The mash which was left under the usual conditions did not alter thus in appearance. A few more cells may be observed associated with fragments of mycelium, and with others apparently bursting and scattering a fine dust, but there was no active growth, nor did anal ysis indicate the formation of any alcohol. The appearance of the mash on the fifth day is shown in Figure 13.

Figure 13: Mash of the fifth day, x740.

After the last sample was taken the moto was heated, and almost immediately a great development of the ferment cells took place. On the seventh day the temperature was 23°C and the microscopic appearance (Figure 14) shows that the cells were budding and growing with considerable activity, and chemical analysis at the same time indicated the existence of 5.2% alcohol. The diameter of the largest cell was 0.0083 millimeter and the average size 0.0076 mm. The mash on the tenth day had a very similar appearance to that on the seventh, and on the twelfth, although the temperature was then only 10°C, the cells still appeared fresh and vigorous as in the left of Figure 16. At the same time fragments of the mycelium were to be seen as well as a number of very minute cells, the functions of which are not known. On the fourteenth day the cells had much the same character as before, the largest still measuring about the same, i.e., 0.0082 mm.

The next sample examined was that taken on the seventeenth day, after the further addition of rice and koji, and when the temperature had risen to 19°C, sufficiently high to promote the very active growth of the yeast. Figure 17 shows the appearance of the ferment on that day, and it will be noticed that the size of the cells is rather less, the largest being only 0.0075 mm, perhaps because they were not fully grown. By the nineteenth day they were again in active growth, and the largest again had a long diameter of 0.0082 mm. The temperature at that time was 25°C and the amount of alcohol increased from 5.8% on the seventeenth day to 9.44% on the nineteenth. The growth of the yeast continued, the

Figure 14: Mash of seventh day, x720.

Figure 14: Mash of seventh day, x720.

Figure 15: Mash of tenth day, x 730.

temperature of the mash on the twenty-first day being 26°C, but there are to be observed in the figure of this mash other ferment cells, small straight or curved filaments which are the cause of the future deterioration of the sake. They resemble very closely the filaments

Figure 16: Mash of twelfth day, x700.

Figure 16: Mash of twelfth day, x700.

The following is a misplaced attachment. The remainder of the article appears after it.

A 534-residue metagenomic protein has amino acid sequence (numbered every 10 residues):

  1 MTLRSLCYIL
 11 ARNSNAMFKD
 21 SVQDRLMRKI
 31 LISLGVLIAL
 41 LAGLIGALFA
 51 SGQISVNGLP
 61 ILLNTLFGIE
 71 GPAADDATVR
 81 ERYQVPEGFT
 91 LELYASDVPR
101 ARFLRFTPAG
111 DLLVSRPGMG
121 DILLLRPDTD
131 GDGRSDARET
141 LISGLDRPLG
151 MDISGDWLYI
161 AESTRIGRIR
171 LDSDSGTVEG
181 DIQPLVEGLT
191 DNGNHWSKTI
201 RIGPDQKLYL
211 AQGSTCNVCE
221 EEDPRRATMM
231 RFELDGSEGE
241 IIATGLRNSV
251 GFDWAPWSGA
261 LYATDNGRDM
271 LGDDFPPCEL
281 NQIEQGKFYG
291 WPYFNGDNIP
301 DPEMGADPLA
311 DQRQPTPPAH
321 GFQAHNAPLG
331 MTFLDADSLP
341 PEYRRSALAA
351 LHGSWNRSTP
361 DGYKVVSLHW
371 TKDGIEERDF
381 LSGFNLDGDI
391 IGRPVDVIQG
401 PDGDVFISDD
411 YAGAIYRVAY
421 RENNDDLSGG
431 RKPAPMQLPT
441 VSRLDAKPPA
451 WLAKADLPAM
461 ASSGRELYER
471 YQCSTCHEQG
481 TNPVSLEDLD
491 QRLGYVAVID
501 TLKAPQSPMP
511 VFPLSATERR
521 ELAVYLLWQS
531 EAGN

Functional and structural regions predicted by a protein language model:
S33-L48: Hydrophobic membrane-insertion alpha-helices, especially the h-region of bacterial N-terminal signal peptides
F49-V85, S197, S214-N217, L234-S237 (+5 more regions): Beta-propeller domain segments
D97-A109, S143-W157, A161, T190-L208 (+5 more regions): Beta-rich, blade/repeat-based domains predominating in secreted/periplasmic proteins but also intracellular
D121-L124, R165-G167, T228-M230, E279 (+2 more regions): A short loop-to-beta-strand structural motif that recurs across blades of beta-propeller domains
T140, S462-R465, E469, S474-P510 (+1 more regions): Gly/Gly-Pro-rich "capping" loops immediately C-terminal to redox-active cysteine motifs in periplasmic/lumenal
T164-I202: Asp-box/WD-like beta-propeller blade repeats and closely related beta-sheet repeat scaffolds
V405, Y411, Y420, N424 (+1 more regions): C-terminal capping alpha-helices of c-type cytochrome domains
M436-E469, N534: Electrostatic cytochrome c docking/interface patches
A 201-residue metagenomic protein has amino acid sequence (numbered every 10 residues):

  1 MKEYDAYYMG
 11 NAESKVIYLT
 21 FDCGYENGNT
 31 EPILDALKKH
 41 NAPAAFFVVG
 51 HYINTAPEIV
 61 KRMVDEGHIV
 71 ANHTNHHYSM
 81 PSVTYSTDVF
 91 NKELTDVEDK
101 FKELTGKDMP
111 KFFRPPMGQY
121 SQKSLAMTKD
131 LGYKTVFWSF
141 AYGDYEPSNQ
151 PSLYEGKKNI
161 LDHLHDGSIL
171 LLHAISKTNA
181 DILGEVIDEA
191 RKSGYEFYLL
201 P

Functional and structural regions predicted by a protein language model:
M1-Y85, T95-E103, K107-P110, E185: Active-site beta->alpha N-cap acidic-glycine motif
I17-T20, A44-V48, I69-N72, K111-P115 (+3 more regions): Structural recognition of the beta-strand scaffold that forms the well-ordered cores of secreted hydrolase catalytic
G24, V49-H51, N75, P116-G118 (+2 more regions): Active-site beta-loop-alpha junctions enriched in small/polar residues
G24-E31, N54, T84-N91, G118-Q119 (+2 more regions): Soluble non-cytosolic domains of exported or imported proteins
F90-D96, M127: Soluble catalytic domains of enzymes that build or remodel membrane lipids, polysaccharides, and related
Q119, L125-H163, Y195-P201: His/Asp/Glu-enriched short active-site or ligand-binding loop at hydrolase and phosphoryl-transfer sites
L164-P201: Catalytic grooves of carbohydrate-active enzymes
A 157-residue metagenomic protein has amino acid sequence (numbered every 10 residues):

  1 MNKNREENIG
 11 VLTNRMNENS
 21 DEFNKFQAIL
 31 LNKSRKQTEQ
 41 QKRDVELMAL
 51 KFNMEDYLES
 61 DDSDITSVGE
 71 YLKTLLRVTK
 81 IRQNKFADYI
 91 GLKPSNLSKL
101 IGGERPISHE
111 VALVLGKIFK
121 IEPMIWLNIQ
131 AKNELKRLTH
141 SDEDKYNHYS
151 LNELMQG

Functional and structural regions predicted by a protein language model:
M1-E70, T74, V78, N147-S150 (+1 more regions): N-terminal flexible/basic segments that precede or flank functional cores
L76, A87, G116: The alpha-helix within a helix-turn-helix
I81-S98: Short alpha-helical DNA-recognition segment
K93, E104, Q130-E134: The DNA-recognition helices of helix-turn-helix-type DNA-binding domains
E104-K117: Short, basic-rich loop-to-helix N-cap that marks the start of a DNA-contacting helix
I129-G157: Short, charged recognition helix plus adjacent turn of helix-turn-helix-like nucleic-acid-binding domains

which are found in "turned" beer and wine, and are also to be found in enormous numbers in sake which has become spoilt. (See Figure 25 and Figure 26).

Figure 17: Mash of fourteenth day, x730.

Figure 17: Mash of fourteenth day, x730.

Figure 18: Mash of seventeenth day, x730.

I have drawn also a filament of mycelium to show that it was still present, although as the ferment cells were very numerous and collected at the surface of the mash, the filaments appeared to be not so numerous as at first. The same remark applies to Figure 21 which represents the appearance of the mash on the twenty-fourth day, the last sample of the series which was examined. By this time the temperature had fallen to 20°C, but the fermentation still went on as the increase in the percentage of alcohol proved.

Figure 19: Mash of nineteenth day, x730.

Figure 19: Mash of nineteenth day, x730.

Figure 20: Mash of twenty-first day, x730.
Figure 21: Mash of twenty-fourth day, x730.

We have here a process of fermentation which resembles the wine fermentation in the fact that no ferment has been knowingly added by the brewer, and which belongs to the class called "spontaneous fermentations." By that term of course it is not meant that the living organisms have been generated spontaneously, without any forefathers, but only that they have appeared without intentional sowing. As the theory that living organisms are produced without the intervention of previous life has no basis of reality we are driven to enquire from what source these small particles of ferment have been derived. This has been discussed by Mr. Korschelt* in a paper read before the German Asiatic Society, and he very rightly says that we may conceive of their introduction in three different ways. In the first place he says that the grains of koji may carry upon their surface germs of the yeast in the same way that the grapes carry into the fermentation vat the cells which afterwards effect the conversion of sugar into alcohol. Or the germs of the yeast may in the second place fall into the vats from the atmosphere. To both explanations he considers that the sudden commencement of the fermentation is sufficient objection, for, as will be remembered, between the time of heating of the vat, and the time of taking the first sample afterwards, a period of 41 hours, more than 5% of alcohol had been formed. Mr. Korschelt, therefore, inclines to the third possibility, viz., that the mycelium fibers of the koji fungus have been changed into the ferment cells, and he bases this supposition upon the observations made by Du Bary and Rees that the mycelium of the two species of Mucor, M. mucedo and M. racemosus, have the property under certain conditions of forming cells which are able to convert sugar into alcohol.